Several years ago the Waqf, the Islamic religious authority that controls the Temple Mount, excavated in an area called “Solomon’s Stables” and turned it into mosque. That area has nothing really to do with Solomon, and although some lower courses of stone are Herodian, much of the structure dates from Crusader times.
During the construction, tons of soil and debris were removed and dumped in the Kidron Valley outside the Old City walls (see my report in Archaeological Diggings2001-2). Ten months ago two Israeli archaeologists, Dr. G. Barkai and Mr. Z. Zweig, started a project of sifting that debris, in hope of finding artifacts that could illuminate the history of the Temple Mount.
The finds so far consisted mostly of pottery shards, but some of the finds are unique and mysterious. One item is especially interesting—a cross-shaped bronze pendant, 1 cm sq.
It bears various symbols, but especially noticeable is a chalice (large cup) in its center. The artifact ignited imaginations and speculation has been rife, especially in relation to the best selling novel The Da Vinci Code. According to this fictional account, the “holy grail”, or cup, used at the Last Supper by Jesus and his disciples, had a hidden meaning—it was the symbol of Mary Magdalene and the son they say she bore from a secret affair with Jesus. According to the book, the name of the holy grail in French, “San gréal” was a spelling mistake and should read “sang real” – royal blood. Furthermore, according to the novel, the documents for the true meaning of the term “holy grail” were hidden under the Temple Mount but were discovered by the Crusaders and thereafter kept by the Templars, who had their headquarters on the Temple Mount.
And this is exactly where this mysterious artifact came from! It was found in debris that originally was deposited in “Solomon’s stables” which were under the control of the Templars in the Crusaders period (!)
Could this be proof for Dan Brown’s theory??
Tempting as it may sound, the cross-shaped artifact under discussion can hardly be associated to this theory for the simple reason that it is not from the Crusader period. It is about 100 years old, at most. And may I remind you that The Da Vinci Code is a novel, not a documentation of factual history..
What is the artifact then? Perhaps it is a pendant of a Christian (a Jesuit?) that visited the Temple Mount in the early 20th century and possibly dropped it during a visit in “Solomon stables”. At the moment Mr. Zweig is contacting local Christian organizations to see if they can identify the piece. The enigmatic bronze pendant is just one of a few mysterious pieces found by the team in the sifted debris.
Another such enigmatic find is a marble pine cone. It is also waiting to be properly identified and understood.
During December 2005 the excavators plan to exhibit their finds in the Bible Lands Museum in Jerusalem. Hopefully this will advance the study of the artifacts, and raise funds to continue the excavations of the debris.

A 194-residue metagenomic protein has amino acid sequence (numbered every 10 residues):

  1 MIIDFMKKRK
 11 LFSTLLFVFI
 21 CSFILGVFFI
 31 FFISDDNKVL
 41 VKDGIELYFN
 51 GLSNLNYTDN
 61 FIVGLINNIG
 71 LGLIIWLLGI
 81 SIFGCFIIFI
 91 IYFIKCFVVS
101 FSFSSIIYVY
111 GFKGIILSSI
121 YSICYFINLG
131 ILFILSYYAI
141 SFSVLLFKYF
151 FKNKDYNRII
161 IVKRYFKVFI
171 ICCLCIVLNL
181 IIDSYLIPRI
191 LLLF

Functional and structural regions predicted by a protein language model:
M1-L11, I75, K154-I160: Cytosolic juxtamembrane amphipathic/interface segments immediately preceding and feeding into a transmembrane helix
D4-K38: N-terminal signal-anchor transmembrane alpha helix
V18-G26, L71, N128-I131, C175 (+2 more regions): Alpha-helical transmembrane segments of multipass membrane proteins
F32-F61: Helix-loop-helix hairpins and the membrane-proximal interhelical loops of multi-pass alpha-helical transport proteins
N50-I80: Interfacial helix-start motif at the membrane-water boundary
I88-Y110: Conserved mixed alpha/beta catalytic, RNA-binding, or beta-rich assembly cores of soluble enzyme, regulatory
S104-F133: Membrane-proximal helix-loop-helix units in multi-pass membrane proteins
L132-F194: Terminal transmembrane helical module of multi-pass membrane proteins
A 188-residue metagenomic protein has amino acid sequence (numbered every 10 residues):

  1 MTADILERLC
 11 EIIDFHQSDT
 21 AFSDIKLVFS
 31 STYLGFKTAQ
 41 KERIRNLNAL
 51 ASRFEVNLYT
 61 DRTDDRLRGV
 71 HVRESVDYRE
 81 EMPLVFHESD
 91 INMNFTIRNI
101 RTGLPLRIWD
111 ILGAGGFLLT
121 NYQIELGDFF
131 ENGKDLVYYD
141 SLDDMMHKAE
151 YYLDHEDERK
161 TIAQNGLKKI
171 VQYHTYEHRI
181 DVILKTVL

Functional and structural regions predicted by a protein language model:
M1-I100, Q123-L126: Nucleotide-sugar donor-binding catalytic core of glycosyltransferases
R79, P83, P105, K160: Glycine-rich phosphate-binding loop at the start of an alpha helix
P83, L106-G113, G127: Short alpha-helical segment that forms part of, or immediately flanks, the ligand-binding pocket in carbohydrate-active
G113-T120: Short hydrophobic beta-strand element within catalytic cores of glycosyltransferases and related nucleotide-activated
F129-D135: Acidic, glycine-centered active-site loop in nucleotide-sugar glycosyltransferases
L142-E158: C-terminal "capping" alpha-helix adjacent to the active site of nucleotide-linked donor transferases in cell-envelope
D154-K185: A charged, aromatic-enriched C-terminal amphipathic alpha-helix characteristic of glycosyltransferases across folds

Masada in Danger of Melting
Masada is one of the most important archaeological sites in Israel, and although located on an isolated cliff in the Judean desert, it is also one of the most popular tourist destinations in Israel. Some 2000 years ago king Herod fortified the site, and later 960 Jews favored death to Roman slavery and committed suicide on the top ofMasada. Masada was always known for being very hot and dry, and accordingly even organic materials were found in its excavations, but that seems to be changing now.
In the last 5 years the amount of rainfall has increased steadily, from 2.6 mm in the year 2000, to 47 mm in 2004. Since it is in the desert, the rain comes in sudden showers, like a flash flood. The heavy rains penetrate the walls of the ancient buildings and destabilize their earth cores. In addition, the conserved and reconstructed buildings are designed to divert the water to the centre of each room where it is slowly absorbed in the floor and evaporates. But this technique cannot handle large quantities of rain at once. As a result, the foundations of the conserved monuments have also been weakened. Recently the Israel National Parks Authority (INPA) has conducted an extensive study of the new phenomena and the steps that must be taken to prevent additional damage to the site. A four-year conservation plan has been set out and emergency operations have already begun. The INPA has also launched a fund-raising campaign to cover the costs of the project. I hope they manage to raise the funds in time, but I must admit it is a bit strange that Masada, the most financially profitable site for INPA, requires a campaign to sponsor its preservation. Almost every tourist who comes to Israel visits Masada and almost all use the cable car, together costing US$13. Masada, in fact, sponsors IPNA’s activity in the rest of the country. I sense some hypocrisy in IPNA’s request for external funds to preserve their most profitable site.